Market Update, April 30, 2023

This newsletter is a synopsis of a continual series of updates by a market analyst Mark Meldrum. Mark Meldrum is a CFA that provides weekly updates on the market, but they tend to be an hour long. Here is a synopsis of his video found here.


GDP Release Underscores Fears in Borrowing

Last week’s GDP reports point at the same weakening in institutional borrowing. Many American businesses, small and large, rely on the power and availability of borrowing, but increasing interest rates and crowded inventory are making borrowing a more costly endeavor. This is the latest of many economic reports that raise concern about credit in the US.


Interest Rates

  • The 1-month Treasury, which was down 93 basis points (bps) last week, recovered and jumped back 99 bps this week to finish at 4.35%!
  • Lots of volatility around the 1-month, but well below the Fed’s targeted rate range. As a reminder, this week is the next FOMC Meeting where the Fed will be raising the target rate range to 5-5.25%. Currently, the 2-month, 3-month, 4-month, and 6-month Treasuries all fit within that target range.
  • Capital market rates are indicating that something is near to breaking.
  • Money market funds were down last week, which is typical for the tax week each year; this week, money market funds rebounded by almost $54 billion.


FOMC Meeting (May 3)

  • Today is the Fed’s meeting where they’ll (most likely) announce a 25 bps rate increase. This isn’t Earth-shattering news, especially if you’ve been reading our Weekly Newsletter. But now the attention for most analysts is on the June 14 meeting, and the highest likelihood is a subsequent 25 bps rate increase.
  • We have a Jobs Report coming for Canada and the US on Friday, May 5th.
  • Real yields and breakeven rates—nothing to see here.
  • Ironically, volatility among Treasuries is higher than equities.


Meldrum provides a brief overview about the race between wages and available housing. As of the last week, wages are increasing across goods-producing industries and service-producing industries, but Meldrum still believes “wages still have a long way to go to catch up to where housing can be affordable for the average income earner.”

Mortgages and Housing

According to the Primary Mortgage Market Survey, 30-yr. Fixed Rate Mortgages (FRM) are at 6.43% (up just 4 bps from last week) and 15-yr. FRM are at 5.71% (down just 5 bps from last week).

The Arbor Realty Trust (ABR), a multi-family loan and commercial mortgage lender, was up 10% this week, after a 3.5% gain the previous week. They serve as a major indicator of mortgages and accompanying volatility in the housing sector. And they’ll be reporting their quarterly earnings on May 5th before the opening bell.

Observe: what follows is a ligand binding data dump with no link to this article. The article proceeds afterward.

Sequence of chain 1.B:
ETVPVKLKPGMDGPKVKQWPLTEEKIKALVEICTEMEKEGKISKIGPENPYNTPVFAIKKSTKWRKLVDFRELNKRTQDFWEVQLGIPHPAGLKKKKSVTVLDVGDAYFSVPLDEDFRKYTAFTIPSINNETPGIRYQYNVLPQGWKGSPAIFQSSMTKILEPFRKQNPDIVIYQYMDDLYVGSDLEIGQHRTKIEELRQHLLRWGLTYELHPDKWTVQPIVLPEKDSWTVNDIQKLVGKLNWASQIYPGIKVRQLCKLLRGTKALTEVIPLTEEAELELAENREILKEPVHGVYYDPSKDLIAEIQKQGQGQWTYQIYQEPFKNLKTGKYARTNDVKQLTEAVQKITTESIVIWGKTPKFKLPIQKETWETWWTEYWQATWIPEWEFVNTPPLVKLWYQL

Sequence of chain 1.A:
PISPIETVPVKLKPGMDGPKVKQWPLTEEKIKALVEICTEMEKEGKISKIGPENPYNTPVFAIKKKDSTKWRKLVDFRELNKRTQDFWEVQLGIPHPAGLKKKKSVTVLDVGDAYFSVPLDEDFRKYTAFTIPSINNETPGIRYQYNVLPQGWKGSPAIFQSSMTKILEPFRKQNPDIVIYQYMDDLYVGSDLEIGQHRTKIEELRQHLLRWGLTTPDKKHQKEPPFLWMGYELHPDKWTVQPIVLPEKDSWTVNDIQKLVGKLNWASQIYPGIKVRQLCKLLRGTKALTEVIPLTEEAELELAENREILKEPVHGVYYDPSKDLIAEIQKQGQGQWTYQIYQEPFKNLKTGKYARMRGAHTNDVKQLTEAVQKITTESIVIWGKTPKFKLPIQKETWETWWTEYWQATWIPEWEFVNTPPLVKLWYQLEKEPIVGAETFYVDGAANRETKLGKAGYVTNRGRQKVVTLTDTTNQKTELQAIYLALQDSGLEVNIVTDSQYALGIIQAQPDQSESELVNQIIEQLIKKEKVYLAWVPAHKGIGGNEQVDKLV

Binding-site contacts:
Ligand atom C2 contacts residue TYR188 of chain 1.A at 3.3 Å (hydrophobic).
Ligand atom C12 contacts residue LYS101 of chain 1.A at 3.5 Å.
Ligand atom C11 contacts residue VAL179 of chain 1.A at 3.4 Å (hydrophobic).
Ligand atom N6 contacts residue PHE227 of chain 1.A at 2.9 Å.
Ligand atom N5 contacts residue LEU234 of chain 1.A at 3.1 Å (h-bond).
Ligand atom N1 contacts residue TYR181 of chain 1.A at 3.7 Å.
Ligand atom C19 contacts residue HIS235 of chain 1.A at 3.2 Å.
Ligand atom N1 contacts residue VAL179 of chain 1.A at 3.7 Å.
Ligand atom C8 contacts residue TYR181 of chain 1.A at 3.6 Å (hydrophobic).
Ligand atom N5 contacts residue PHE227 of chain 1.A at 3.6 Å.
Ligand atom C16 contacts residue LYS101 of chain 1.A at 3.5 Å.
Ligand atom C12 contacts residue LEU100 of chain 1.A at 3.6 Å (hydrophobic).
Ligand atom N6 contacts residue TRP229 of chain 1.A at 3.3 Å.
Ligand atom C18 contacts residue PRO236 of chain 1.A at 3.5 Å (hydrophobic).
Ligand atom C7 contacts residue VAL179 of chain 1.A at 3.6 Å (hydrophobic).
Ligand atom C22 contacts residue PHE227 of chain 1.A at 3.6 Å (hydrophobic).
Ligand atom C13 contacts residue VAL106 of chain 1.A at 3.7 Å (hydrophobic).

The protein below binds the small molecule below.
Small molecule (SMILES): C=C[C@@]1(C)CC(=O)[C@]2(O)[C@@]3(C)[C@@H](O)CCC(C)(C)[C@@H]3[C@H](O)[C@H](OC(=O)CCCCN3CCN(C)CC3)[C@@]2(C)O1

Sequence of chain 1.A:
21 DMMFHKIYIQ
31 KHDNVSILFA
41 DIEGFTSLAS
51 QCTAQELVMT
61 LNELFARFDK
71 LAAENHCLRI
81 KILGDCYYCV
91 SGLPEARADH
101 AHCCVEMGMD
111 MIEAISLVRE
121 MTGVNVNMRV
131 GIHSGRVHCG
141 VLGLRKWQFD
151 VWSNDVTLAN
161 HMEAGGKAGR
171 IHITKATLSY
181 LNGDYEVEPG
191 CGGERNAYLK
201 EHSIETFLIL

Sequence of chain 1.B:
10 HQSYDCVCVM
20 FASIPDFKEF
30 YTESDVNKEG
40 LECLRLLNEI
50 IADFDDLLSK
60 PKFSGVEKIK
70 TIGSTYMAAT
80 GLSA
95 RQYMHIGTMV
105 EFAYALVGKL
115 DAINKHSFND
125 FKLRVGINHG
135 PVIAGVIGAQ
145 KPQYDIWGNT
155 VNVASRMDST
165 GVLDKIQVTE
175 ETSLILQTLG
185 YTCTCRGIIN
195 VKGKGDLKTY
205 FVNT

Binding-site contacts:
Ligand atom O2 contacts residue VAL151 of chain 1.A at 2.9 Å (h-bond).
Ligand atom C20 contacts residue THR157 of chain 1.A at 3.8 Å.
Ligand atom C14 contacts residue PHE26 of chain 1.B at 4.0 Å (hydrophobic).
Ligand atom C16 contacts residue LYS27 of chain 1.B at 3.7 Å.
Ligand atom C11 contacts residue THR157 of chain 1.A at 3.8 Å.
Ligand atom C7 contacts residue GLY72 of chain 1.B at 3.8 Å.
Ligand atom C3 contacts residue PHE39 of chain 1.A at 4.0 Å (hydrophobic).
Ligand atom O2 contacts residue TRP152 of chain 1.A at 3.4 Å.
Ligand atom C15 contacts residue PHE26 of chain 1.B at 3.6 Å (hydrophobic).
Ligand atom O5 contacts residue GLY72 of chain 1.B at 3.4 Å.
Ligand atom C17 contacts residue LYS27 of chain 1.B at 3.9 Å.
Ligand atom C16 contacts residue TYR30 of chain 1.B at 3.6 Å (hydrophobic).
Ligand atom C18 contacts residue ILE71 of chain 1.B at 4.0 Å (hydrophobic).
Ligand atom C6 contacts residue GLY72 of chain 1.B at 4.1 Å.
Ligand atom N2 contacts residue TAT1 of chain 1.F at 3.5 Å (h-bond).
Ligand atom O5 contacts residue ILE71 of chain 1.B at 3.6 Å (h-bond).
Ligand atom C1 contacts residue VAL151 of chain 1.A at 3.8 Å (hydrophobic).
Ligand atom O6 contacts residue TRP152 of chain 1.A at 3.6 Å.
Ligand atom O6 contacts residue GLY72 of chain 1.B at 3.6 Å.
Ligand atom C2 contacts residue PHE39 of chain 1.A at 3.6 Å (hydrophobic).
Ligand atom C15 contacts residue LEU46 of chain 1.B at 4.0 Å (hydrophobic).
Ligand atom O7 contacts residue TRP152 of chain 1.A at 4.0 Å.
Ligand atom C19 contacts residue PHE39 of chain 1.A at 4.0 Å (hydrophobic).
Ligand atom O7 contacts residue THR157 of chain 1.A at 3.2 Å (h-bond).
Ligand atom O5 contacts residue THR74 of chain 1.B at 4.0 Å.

Some housing numbers were released for March and April:

  • New Home Sales for March (month-over-month): up 9.6% (estimated 1.1%)—much higher than expected.
  • Mortgage Applications (month-over-month): up 3.7% as of April 21st reports
  • Pending Home Sales for March (year-over-year): down 23.2% (previous year was down 21.2%)
  • Multiple home builder shares report an average of 3.9% increase, the highest up 7.7%



Gross Domestic Product (GDP) measures the total of consumer spending, institutional spending, government spending, and net exports for a country’s fiscal year:

GDP = Consumer GDP + Institutional GDP + Gov’t GDP + (Exports – Imports)

Most recent GDP reported last Wednesday at 1.1% total, broken down below:

  • Consumer GDP: Positive overall (2.48%)
  • Institutional GDP: Negative overall (-2.34%)
    • Mostly attributed to inventory carried by businesses for longer than anticipated.
    • This can be costly to companies like Target and Walmart, who have historically slashed their prices on goods that are overpopulating their inventory.
    • In climates where money market rates are higher, inventory becomes expensive to carry for too long.
  • Government GDP: Positive overall (0.81%), but wondering whether the debt ceiling crisis will have a negative effect on Q2.
  • Net Exports: Positive (0.11%)

Reports demonstrate that consumers are spending at a high rate (no shocker there), so there’s no doubt in the anticipated consumer rates. Meldrum identifies the two biggest threats to GDP possibly coming from institutional investment and a reduction in borrowing.


Earnings Reports

This week is a big week for several large companies who will be releasing their earnings reports. Several Consumer Discretionary businesses, energy companies, financial companies, healthcare providers, and many others will report on their Q1 earnings and projected Q2 earnings. These announcements will definitely have some impacts on equities, so be sure to stay tuned to your stocks app!


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